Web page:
Remember and explain
The House of the Wannsee Conference is now a memorial and educational site. Eighty years ago, the National Socialists planned the murder of European Jews here.
On 20 January 1942, a meeting of high-ranking representatives of the Nazi regime in Germany discussed the systematic murder of up to eleven million Jews in Europe. The site of this inconceivable horror is idyllically located on Berlin’s Wannsee Lake; in summer, Deborah Hartmann, Director of the House on Wannsee Memorial and Educational Centre, can hear at her desk the loudspeaker announcements from the Wannsee lido on the opposite shore. “It’s the ambivalence that defines this place, unbelievably beautiful and unbelievably tragic”, says Hartmann. Eighty years after the Wannsee Conference, an exhibition at the German Bundestag is commemorating that 20th of January 1942. Even today, said Bundestag President Bärbel Bas at its opening, “dealing with German history is an enduring obligation”, which every generation must face anew.
In 1942, SS Obergruppenführer Reinhard Heydrich convened a meeting of 15 SS officers and Nazi officials in the former villa of a factory owner on the Großer Wannsee to plan the systematic murder of eleven million European Jews. The decision had apparently been taken earlier by Adolf Hitler and his most trusted circle. It would be a misunderstanding to assume that the Shoah was decided at the Wannsee Conference, says Matthias Hass, deputy director of the educational site. The conference’s role was to transform indiscriminate killing into thoroughly planned, industrial-scale murder. “At the time of the conference, about 80 per cent of the victims were still alive. And a year and a half later, in autumn of 1943, 80 per cent were dead”, observes Haas. By the end of the war in 1945, a total of six million European Jews of Europe had been murdered.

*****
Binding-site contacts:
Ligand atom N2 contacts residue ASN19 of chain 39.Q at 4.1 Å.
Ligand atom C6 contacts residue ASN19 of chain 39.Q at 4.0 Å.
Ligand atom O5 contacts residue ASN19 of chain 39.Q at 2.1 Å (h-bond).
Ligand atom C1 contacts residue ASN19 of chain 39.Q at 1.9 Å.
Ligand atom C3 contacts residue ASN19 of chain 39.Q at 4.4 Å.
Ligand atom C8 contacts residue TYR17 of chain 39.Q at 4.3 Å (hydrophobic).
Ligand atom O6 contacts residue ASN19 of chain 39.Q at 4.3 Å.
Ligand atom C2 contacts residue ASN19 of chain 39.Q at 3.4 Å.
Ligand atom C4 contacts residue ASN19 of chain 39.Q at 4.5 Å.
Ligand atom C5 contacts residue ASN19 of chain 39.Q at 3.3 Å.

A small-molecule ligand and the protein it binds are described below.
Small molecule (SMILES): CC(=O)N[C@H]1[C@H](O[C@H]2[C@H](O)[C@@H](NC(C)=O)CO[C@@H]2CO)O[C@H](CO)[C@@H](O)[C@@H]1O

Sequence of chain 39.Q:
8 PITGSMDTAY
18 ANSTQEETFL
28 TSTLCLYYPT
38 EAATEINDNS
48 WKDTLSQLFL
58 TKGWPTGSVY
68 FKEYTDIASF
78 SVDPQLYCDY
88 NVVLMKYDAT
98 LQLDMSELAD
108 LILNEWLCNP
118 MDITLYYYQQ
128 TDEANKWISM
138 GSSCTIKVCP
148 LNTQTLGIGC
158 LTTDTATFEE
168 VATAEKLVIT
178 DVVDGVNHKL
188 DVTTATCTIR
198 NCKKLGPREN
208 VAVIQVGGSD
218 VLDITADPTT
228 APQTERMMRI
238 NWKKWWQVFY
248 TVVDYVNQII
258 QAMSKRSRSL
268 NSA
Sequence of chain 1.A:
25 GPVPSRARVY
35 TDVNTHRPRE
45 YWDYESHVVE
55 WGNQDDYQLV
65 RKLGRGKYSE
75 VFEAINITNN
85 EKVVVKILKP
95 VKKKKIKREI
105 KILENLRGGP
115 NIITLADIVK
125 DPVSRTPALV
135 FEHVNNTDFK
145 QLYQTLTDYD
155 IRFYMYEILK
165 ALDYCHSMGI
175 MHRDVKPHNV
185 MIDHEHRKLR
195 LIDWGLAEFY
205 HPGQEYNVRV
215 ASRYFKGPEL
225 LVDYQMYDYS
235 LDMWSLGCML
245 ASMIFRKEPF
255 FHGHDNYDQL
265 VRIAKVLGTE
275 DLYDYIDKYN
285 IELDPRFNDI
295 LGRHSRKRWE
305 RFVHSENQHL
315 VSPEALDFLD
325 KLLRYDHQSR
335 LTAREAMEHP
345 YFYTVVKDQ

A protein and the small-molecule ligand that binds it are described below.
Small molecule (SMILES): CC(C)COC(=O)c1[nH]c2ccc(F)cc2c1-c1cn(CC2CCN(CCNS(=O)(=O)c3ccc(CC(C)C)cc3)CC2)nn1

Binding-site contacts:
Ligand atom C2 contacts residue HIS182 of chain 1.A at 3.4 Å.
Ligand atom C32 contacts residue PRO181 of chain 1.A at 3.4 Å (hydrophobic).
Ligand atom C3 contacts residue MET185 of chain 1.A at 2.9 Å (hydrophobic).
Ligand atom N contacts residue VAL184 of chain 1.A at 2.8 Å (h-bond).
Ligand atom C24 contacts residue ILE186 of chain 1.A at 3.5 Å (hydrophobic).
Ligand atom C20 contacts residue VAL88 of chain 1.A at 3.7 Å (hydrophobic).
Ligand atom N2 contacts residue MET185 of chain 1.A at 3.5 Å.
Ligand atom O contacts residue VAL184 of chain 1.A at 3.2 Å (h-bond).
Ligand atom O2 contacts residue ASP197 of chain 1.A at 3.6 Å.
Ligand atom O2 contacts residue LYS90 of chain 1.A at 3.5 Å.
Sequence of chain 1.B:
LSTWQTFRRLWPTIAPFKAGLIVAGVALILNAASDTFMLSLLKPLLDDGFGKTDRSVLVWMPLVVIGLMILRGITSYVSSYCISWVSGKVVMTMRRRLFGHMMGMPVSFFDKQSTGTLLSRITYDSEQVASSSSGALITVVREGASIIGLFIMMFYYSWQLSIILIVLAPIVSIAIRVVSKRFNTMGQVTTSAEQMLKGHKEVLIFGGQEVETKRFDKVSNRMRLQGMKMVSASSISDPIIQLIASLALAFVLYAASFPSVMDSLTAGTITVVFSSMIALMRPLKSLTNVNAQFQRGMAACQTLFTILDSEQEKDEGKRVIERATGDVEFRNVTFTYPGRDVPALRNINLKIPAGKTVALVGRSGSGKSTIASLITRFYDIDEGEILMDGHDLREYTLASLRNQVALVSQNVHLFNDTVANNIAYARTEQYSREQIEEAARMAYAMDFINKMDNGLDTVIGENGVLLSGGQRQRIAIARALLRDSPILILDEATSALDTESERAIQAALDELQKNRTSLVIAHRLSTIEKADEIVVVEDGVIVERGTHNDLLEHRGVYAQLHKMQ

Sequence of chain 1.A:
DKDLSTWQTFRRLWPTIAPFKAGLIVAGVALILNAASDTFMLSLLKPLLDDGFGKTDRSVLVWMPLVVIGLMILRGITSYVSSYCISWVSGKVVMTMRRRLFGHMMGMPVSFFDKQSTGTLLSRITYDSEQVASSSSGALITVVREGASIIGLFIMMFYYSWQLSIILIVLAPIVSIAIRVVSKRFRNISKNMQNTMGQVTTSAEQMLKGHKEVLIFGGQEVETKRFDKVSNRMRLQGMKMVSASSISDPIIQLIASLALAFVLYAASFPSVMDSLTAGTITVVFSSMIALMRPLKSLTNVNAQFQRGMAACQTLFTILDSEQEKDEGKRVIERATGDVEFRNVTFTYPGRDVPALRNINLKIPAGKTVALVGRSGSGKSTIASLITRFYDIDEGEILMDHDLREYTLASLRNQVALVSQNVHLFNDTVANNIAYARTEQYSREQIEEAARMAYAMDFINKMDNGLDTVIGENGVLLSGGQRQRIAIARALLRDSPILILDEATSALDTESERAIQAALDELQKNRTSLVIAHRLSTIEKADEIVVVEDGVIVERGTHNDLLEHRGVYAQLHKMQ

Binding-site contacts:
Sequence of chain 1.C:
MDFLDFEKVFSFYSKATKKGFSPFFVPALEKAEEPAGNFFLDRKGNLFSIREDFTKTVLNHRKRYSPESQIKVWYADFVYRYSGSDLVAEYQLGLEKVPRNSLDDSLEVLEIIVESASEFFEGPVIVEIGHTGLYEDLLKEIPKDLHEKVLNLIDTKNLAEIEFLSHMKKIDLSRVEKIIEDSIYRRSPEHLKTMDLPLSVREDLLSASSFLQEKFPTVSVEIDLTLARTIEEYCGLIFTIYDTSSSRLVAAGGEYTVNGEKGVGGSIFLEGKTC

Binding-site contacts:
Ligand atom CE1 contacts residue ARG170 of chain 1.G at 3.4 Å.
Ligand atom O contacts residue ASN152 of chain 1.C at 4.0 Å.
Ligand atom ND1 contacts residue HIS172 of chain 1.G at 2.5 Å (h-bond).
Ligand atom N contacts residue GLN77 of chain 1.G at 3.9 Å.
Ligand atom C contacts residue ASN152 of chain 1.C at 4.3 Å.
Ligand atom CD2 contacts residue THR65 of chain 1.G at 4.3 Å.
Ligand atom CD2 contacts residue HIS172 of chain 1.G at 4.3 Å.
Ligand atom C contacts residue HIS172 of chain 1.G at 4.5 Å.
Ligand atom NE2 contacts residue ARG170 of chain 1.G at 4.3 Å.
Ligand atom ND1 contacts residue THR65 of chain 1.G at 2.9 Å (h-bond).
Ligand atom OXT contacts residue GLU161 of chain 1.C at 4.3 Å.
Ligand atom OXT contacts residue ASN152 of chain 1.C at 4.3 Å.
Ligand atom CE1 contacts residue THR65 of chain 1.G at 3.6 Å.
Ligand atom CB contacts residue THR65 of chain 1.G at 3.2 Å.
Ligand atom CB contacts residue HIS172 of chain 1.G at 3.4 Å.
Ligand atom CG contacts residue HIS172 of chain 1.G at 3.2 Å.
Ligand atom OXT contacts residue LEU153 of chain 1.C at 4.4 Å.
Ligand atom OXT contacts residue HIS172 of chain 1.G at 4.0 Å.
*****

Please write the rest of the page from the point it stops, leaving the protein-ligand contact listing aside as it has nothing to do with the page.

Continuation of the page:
The House of the Wannsee Conference is many things: a place of memorial and commemoration, a place of research, and also a place of education. The offerings treat the conference itself, the Shoa, and the history of National Socialism. There are guided tours, seminars, and educational projects for schools and school children. Volunteers working for Aktion Sühnezeichen Friedensdienste from Israel or from Central-Eastern Europe, especially Poland, Belarus, Russia or Ukraine, provide constant assistance. Since September 2021, Alena Chuprikova has been working at the House of the Wannsee Conference. She comes from the Russian city of Perm and, as a native Russian speaker, furnishes important help in German-Russian encounter work. For example, she translates texts for the continually growing German-Russian online exhibition Remembering Injustice. Many people also help in the educational work as part of the Voluntary Cultural Year; Ida Berndt from Thuringia has been engaged here since September 2021.
Even the staff at the House of the Wannsee Conference, however, doesn’t have an answer to one central question: why people did this, how family fathers could become machinists of genocide. That may never be explained, says Director Hartmann: “I think we have to learn to live with the fact that some things just remain grey and can’t be answered unequivocally.” (With dpa)